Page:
By Tim Leeds
Montana State University-Northern may soon have its first new building on campus since 1983.
The university is moving forward on a proposal to build an Applied Technology Center (ATC) with new industrial labs, classrooms, research and development areas and office spaces. Renovations to Brockmann Center would create multi-media classrooms, a video conference room and office space for the business development programs on campus.
Additional parking will also be created, with a parking lot between the ATC and the existing farm mechanics building.
As private funding becomes available to complete the comprehensive project, a parking lot would be added to the southeast of the new building with an entrance off of 13th Street, as well as creating more lab areas and classrooms and office space.
Dean of the College of Technical Sciences Darryl Thackeray said part of the reason for building the center would be to integrate different programs in the college, as well as tying it to other programs at the university.
Thackeray said MSU-Northern is already unique in tying its technical programs into other programs at the university, and the centralized ATC would help increase these partnerships, as well as partnerships with industry. He said he doesn't know of any other institution that offers business minors with their technical programs, or minors in technical areas with their business programs. He said the centralized technical center and the business incubation offices would tie the programs together even more closely.
Greg Jergeson, director of grants and sponsored research at the MSU-Northern Foundation, said the center would be multi-disciplinary. He said there is almost no circumstance where only a single discipline is involved in a business solution. With the central location and the design of the labs for the ATC, he said, students from different disciplines will be brought to a location to work together.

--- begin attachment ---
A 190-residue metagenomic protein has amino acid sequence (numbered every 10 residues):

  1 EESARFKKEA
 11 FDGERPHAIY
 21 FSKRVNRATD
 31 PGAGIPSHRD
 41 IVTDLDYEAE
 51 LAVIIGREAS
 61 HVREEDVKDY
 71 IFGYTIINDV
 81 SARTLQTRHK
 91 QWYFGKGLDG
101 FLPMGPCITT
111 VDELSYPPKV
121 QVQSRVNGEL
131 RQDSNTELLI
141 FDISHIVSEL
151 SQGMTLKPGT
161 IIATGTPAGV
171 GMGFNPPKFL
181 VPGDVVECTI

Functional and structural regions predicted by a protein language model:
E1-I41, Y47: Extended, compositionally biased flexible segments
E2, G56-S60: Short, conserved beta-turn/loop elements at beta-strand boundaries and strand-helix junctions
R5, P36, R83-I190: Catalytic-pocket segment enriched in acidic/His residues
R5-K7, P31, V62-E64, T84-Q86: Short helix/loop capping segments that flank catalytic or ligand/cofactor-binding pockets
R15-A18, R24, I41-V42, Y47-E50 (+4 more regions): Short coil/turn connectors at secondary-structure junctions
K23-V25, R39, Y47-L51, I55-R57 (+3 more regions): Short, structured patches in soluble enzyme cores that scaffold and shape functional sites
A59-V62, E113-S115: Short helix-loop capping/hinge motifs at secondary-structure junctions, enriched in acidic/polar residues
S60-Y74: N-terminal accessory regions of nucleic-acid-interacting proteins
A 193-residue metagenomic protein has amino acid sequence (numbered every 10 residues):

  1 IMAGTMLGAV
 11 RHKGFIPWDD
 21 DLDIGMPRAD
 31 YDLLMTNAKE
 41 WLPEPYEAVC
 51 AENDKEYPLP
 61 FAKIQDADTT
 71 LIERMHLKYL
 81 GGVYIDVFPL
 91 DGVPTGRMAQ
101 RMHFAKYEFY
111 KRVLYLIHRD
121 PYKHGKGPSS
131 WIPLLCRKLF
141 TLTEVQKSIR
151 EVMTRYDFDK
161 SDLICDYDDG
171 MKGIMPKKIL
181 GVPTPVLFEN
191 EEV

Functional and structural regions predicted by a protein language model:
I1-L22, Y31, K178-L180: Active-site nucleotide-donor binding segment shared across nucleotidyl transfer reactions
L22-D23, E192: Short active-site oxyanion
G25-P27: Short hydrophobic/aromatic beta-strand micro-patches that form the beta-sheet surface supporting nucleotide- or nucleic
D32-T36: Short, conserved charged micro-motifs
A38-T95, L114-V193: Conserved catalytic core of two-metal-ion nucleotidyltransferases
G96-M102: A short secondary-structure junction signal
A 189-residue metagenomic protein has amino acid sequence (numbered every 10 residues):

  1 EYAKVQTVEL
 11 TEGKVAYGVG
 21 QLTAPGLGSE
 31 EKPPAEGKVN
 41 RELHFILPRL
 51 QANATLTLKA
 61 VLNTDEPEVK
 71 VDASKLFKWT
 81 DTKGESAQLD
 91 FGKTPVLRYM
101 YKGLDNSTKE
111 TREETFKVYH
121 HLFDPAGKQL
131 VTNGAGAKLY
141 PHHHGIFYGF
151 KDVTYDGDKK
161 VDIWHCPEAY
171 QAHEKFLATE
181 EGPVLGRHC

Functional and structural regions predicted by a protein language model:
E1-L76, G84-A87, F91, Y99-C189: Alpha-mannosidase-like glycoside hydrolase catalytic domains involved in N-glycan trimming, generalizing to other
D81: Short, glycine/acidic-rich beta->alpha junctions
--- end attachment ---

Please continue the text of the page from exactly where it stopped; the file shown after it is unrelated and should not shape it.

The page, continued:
Jergeson said the project would allow MSU-Northern to teach students skills that fit the changing business world better. He said modern businesses require a lot of people, each with a variety of skills. He said MSU-Northern programs generate graduates that have a variety of skills, satisfying the needs of employers and businesses.
Chancellor Mike Rao said that building the center would acknowledge that there has been a niche for MSu-Northern for 50 years or more in the technical and work force areas of education, and also to acknowledge that despite some challenges due to a flat and declining population base, the technical college is an area that continues to grow.
Rao said that it is important to continue building on the strength of the College of Technical Sciences. He said one strength has been the solid communication and mathematics backgrounds in these degrees on the baccalaureate level.
Rao said designing the ATC with an electronic loop around the center will also allow access to Internet band width at any point in the building. He said one of the biggest purposes in doing this is to break down geographic barriers and allow more contact with many partners, in business as well as in education.
Thackeray said the center would provide a new way to put technology out to the state. He said much of the coursework at MSU-Northern is unique, such as curriculum at the agricultural mechanics program. Thackeray said the ATC will allow the college to show its coursework out to other institutions.
Thackeray said it will also allow access to the coursework for agriculture producers in the state. He said farmers and ranchers will be able to sit at their computers at home, watching how to tune up a diesel engine or set an advanced seeder over the Internet.
Jergeson said the new center would be "wired to the gills." One function of this, he said, would be to provide continuing education ability to the university's graduates, wherever they are and whoever they are working for.
Editor's note this is a three-part series looking at MSU-Northern's new tech center. The second and third parts will be in Monday's and Tuesday's papers